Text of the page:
The Court was asked what rules apply to family members seeking entry to the United Kingdom, where the sponsor was given asylum and then obtained British citizenship. The ECO had said that the ordinary family members rules applied, where the claimants said that the joint relative rules applied, under which they would not be required to meet maintenance and accommodation rules.
Held: The family’s appeal was allowed. The question was rephrased to ‘Do paras 352A and 352D apply to a person who has been recognised as a refugee and granted asylum but has become a British citizen before the date of the relevant application for, or perhaps decision as to, entry clearance.’
The court was not persuaded that the difference between the language of paras 352D and 352A can be explained by reference to the familiar use of the perfect tense to denote that the state of affairs is still continuing. This involves reading the expression ‘the parent who has been granted asylum’ as if it read ‘the parent who has been granted asylum and remains a refugee’, which it does not.
Where a sponsor had been granted asylum and later British Citizenship, his family members still had to meet the rules for joining a person who had been granted asylum, and the additional requirements for maintenance and accomodation for family members did not have to be met.
Lord Phillips, President, Lord Rodger
Lord Collins, Lord Kerr, Lord Clarke
 WLR (D) 121,  UKSC 21,  4 All ER 829,  2 AC 534,  Lloyd’s Rep FC 217,  2 WLR 378,  UKHRR 204
SC summary, SC, Bailii, WLRD, Bailii Summary, Times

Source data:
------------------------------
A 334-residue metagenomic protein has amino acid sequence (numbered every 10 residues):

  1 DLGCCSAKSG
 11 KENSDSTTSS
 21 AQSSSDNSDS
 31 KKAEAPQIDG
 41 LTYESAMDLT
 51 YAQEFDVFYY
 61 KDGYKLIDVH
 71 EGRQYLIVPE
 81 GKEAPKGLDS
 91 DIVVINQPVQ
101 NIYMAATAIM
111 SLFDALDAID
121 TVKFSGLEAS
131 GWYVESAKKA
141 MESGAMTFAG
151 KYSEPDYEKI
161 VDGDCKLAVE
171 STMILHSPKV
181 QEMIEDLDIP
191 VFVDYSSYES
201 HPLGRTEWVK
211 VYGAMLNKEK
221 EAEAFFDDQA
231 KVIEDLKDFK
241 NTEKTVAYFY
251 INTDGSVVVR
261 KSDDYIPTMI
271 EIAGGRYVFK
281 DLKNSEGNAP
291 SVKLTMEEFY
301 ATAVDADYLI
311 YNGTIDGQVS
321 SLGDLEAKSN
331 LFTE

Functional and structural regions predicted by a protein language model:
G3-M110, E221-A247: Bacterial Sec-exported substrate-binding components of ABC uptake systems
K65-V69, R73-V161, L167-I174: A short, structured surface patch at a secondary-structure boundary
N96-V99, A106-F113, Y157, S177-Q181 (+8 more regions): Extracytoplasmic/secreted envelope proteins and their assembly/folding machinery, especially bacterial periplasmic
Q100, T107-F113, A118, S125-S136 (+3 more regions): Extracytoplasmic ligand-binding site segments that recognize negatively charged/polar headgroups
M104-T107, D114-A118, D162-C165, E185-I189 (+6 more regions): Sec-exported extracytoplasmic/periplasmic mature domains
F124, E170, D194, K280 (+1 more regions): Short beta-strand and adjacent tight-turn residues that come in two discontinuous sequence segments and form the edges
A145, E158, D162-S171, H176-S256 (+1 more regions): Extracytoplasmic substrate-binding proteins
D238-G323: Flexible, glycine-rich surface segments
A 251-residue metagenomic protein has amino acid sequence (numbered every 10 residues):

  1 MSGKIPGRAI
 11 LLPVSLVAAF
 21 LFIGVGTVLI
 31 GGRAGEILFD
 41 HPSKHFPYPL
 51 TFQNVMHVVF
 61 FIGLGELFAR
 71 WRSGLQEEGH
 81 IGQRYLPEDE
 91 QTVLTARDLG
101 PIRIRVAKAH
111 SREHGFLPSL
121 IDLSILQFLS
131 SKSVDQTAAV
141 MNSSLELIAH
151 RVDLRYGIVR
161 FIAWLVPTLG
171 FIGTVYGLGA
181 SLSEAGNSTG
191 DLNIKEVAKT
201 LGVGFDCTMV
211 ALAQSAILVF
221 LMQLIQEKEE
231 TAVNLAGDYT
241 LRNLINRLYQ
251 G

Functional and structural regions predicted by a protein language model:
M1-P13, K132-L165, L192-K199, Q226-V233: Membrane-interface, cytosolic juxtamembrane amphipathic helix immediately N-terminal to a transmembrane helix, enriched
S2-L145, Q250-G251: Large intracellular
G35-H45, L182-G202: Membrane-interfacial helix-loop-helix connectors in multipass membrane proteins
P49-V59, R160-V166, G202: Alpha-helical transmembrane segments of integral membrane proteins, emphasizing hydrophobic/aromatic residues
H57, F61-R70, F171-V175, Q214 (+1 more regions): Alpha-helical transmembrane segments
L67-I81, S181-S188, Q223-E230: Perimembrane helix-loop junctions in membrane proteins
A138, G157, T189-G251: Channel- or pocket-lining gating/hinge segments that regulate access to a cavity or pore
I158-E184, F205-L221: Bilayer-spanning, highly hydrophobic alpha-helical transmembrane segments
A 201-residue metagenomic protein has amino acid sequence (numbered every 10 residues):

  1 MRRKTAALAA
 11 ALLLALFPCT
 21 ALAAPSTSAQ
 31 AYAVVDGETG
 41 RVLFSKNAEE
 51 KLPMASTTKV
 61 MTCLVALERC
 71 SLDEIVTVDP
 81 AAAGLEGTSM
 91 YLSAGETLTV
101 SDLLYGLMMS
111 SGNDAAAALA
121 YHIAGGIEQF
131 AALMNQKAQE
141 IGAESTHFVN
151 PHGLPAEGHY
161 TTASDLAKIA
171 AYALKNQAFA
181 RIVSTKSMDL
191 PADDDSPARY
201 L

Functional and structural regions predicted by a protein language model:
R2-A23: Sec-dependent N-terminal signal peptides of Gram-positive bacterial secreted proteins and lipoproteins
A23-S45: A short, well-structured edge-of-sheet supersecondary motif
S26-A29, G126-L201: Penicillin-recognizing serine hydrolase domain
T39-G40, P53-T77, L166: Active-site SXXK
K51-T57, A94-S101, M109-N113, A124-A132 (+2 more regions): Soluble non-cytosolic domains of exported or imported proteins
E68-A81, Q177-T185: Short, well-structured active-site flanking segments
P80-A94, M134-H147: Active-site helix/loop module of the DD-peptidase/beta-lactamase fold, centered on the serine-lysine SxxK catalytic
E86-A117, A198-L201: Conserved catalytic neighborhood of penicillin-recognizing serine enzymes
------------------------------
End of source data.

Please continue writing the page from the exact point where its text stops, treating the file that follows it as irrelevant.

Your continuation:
Immigration Rules, House of Commons Paper 395, United Nations Convention on the Status of Refugees 1951 1A(2), Statement of Changes in Immigration Rules (1994) (HC 395), Statement of Changes in Immigration Rules (2002) (Cm 5597)
England and Wales
Appeal from – DL (DRC) v The Entry Clearance Officer, Pretoria CA 18-Dec-2008
The Court asked: ‘1(a) Is a person who is outside his country of origin and recognised as a refugee, and who has subsequent to that recognition taken on the nationality of the host country, still a refugee within the meaning of the 1951 Geneva . .
Cited – Mahad (Previously referred to as AM) (Ethiopia) v Entry Clearance Officer SC 16-Dec-2009
The claimants each sought entry to be with members of their family already settled here. The Court was asked whether the new Immigration Rules imposed a requirement which permitted third party support by someone other than the nominated sponsor.
Cited – Odelola v Secretary of State for the Home Department HL 20-May-2009
The appellant had applied for leave to remain as a postgraduate doctor. Before her application was determined, the rules changed. She said that her application should have been dealt with under the rules applicable at the time of her application. . .
Lists of cited by and citing cases may be incomplete.
Updated: 10 November 2021; Ref: scu.414898